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A computational model of the Moth Olfactory Network learns to read MNIST [pdf] (openreview.net)
71 points by higgsfield on Feb 13, 2018 | hide | past | web | favorite | 14 comments

For some reason, Figure 2 doesn't continue out beyond the few-training-samples regime. Therefore, I think we're left to assume that MothNet underperforms the other techniques in the many-samples regime. Is there something I'm missing?

It is ambiguous. It's not clear whether or not they performed the experiments with # samples / class > 20.

(paper author) You are correct that the 'natural' moth maxes out after about 20 samples/class. It is not yet clear whether this is an intrinsic limitation of the architecture (the competitive pressure on an insect is for fast and rough learning), or whether it is just an artifact of the parameters of the natural moth. For example, slowing the Hebbian growth parameters would allow the system to respond to more training samples, which should give better test-set accuracy. We're still running experiments.

It sounds like you ran experiments on the BNN with >20 samples/class. Why were those data points not included in Figure 2?

Yet to read this paper but wondering if the authors a familiar with the work of Dasgupta et al. on fly olfactory model for locality sensitive hashing?


I have been contemplating the relationship between random projections and compressive sensing since reading it and curious to read this paper for any insights on compressive sensing.

This is absolutely brilliant. I have been looking for a way into an understanding of learning within biological neural nets. I dont suppose there is source code around?

So are we learning that brains and neurons are general purpose computation goo that can be applied to many different areas of signal processing yet?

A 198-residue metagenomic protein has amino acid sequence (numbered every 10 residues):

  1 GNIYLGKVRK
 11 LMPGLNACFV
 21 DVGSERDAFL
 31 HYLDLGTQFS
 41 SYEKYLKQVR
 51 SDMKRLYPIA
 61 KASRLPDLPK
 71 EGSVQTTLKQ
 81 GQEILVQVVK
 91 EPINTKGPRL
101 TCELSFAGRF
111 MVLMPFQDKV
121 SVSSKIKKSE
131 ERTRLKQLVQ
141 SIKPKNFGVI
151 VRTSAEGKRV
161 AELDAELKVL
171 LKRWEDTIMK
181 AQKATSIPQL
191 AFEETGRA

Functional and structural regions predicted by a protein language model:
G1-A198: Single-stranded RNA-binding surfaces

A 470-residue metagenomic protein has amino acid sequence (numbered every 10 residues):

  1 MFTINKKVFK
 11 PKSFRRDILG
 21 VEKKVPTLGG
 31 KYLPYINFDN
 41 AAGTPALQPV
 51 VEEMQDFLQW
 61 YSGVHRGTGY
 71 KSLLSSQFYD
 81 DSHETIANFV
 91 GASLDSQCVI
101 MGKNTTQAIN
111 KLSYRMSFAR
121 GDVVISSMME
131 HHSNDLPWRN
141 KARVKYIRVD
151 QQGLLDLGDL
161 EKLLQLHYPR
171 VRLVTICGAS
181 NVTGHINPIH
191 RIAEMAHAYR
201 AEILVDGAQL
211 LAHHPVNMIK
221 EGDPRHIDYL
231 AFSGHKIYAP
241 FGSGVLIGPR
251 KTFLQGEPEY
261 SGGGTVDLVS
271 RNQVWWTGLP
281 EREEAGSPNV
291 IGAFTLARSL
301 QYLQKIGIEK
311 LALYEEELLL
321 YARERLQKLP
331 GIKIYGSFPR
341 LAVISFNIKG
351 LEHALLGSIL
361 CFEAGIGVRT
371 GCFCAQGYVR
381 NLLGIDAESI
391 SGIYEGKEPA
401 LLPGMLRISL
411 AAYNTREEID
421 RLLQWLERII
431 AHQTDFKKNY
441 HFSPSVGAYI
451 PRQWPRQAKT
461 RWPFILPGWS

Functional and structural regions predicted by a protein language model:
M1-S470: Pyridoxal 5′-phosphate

Kind of feel like we already know that brains can do general purpose computation...

Needs a [pdf] flag

Why is it, by the way, that papers have the author names at the top but not the date? The dates are added to papers in references, so why not the date of this paper itself too?

This one happens to have "Workshop track - ICLR 2018" at the top so has some dating, but most don't even have that

Papers are published in journal/conference proceedings/etc. that will have the date of the issue ("Transactions for the International Symposium on Computational Yak Shaving 2018"). The paper might have been written in 2017, but published in 2018, which means that when it gets cited it will be as "ABC et al., 2018".

Papers without a date are usually preprints, or published independently (e.g. on the author's website) while expecting actual publication at some point.

That's the nice thing about arXiv. The first four digits of the paper's number tells you the month and year it was first published.

> The first four digits of the paper's number tells you the month and year it was first published.

I think "published" should be "submitted" there. (I suppose that one could argue for regarding submission to the arXiv as publication, especially given the presence of overlay journals—but probably that's not what you meant.)

meta: this could be automated.

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